The question is quite broad, so my answer will also probably be broad.
Traditional logic is Boolean, in the sense that every sentence evaluates to either true or false.
However, there are many contexts in which satisfaction is not Boolean. Examples of this include probabilistic reasoning (captured by PSL that you mentioned), fuzzy logic, quantitative reasoning, knowledge, belief, and trust representations, and many more.
In many such contexts, "truth" is defined as e.g., a value in $[0,1]$, and this is sometimes referred to as "soft truth values". The interpretation of such values can differ according to the usage. For example, a sentence with truth value $2/3$ can mean "the sentence is true with probability $2/3$" (i.e. it is true in $2/3$ of the models), or it could mean "the belief level I have in this sentence is $2/3$" (for some well defined concept of belief).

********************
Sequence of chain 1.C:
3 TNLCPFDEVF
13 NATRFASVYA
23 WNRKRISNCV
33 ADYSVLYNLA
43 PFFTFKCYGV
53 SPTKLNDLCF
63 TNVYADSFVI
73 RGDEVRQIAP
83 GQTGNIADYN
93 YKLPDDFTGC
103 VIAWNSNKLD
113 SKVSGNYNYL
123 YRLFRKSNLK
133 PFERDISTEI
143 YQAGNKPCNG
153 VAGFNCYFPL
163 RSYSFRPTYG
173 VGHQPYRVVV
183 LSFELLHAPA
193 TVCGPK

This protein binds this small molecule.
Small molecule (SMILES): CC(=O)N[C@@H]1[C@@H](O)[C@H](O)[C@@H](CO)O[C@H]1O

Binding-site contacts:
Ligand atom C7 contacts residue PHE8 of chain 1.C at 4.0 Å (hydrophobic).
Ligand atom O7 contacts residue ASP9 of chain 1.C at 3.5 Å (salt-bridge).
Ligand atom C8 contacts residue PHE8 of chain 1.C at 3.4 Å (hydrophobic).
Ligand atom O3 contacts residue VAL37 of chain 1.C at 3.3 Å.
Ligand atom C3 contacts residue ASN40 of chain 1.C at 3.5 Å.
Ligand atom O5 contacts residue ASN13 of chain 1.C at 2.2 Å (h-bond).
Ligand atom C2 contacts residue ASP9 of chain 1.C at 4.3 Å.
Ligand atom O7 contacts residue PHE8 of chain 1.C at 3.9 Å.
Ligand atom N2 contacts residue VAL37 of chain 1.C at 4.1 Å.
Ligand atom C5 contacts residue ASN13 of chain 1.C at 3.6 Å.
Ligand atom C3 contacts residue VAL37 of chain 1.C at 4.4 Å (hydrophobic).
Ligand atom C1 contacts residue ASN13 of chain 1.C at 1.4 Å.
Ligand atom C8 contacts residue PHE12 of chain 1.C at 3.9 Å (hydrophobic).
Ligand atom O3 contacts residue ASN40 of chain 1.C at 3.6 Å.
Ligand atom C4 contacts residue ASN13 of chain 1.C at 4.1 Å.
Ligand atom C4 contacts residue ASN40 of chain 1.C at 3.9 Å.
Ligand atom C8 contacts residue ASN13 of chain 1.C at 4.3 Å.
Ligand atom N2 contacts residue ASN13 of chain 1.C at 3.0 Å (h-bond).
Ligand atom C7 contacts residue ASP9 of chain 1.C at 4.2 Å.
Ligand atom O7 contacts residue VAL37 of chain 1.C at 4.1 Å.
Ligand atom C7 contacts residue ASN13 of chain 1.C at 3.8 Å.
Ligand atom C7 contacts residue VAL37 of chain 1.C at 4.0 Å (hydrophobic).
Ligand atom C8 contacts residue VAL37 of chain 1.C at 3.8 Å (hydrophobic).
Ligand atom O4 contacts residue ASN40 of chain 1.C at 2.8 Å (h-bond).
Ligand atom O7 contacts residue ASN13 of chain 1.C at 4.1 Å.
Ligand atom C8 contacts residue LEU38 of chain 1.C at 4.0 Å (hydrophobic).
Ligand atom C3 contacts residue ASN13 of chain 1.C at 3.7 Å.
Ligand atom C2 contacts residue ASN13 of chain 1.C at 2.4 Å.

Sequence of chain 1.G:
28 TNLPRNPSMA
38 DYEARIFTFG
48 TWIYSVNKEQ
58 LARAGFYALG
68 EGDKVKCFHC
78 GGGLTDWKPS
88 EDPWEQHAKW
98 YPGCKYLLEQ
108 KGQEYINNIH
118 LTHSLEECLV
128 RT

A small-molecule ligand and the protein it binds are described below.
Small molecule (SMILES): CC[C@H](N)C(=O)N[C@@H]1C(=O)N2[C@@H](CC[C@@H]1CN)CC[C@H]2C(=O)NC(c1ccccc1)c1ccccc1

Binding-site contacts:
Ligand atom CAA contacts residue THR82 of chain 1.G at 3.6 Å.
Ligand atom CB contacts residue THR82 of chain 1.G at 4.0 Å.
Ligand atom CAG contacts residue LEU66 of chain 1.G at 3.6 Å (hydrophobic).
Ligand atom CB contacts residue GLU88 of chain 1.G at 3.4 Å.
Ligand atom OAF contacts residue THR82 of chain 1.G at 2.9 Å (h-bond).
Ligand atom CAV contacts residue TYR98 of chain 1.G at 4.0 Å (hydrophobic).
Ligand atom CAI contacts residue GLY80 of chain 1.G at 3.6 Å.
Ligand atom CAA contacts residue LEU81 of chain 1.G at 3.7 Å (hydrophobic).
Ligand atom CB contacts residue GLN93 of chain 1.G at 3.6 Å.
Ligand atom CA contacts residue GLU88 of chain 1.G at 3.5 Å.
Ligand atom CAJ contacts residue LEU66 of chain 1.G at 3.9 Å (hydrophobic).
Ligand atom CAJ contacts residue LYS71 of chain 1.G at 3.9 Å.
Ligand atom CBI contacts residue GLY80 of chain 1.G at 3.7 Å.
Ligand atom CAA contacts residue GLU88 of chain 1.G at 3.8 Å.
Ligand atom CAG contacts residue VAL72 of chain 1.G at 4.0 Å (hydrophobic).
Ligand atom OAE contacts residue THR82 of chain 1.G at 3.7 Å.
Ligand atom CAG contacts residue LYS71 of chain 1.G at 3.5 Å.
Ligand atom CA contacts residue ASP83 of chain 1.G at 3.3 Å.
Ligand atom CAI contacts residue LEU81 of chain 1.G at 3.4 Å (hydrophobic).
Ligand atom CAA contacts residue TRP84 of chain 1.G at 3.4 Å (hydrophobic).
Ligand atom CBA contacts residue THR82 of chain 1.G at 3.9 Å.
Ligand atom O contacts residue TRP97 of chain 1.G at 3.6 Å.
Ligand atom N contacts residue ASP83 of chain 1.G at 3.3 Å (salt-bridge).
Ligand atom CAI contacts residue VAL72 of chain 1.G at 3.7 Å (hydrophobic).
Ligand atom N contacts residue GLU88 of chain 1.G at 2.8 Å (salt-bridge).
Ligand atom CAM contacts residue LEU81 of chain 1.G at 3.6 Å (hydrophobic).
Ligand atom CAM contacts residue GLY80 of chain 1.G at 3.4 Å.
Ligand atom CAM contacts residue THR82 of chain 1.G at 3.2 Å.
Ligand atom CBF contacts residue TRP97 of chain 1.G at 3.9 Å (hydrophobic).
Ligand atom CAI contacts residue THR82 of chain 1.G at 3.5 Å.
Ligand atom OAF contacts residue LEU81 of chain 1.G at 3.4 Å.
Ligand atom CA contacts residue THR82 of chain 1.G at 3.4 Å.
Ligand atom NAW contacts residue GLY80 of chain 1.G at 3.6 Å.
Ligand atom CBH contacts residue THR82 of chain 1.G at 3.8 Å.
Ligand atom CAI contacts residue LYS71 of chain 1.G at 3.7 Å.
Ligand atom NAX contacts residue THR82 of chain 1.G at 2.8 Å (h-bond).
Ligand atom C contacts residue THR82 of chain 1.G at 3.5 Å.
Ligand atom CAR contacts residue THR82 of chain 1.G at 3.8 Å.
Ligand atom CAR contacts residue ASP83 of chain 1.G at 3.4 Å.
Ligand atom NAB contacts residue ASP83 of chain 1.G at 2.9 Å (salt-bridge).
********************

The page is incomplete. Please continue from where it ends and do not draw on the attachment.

Or it could mean something like $2/3$ of the agents in this multiple agent system think the sentence is true (which is used to represent e.g. voting scenarios).
For some self-propaganda, I have some work on the topic of quantitative reasoning in temporal logic which you can use as a starting reference.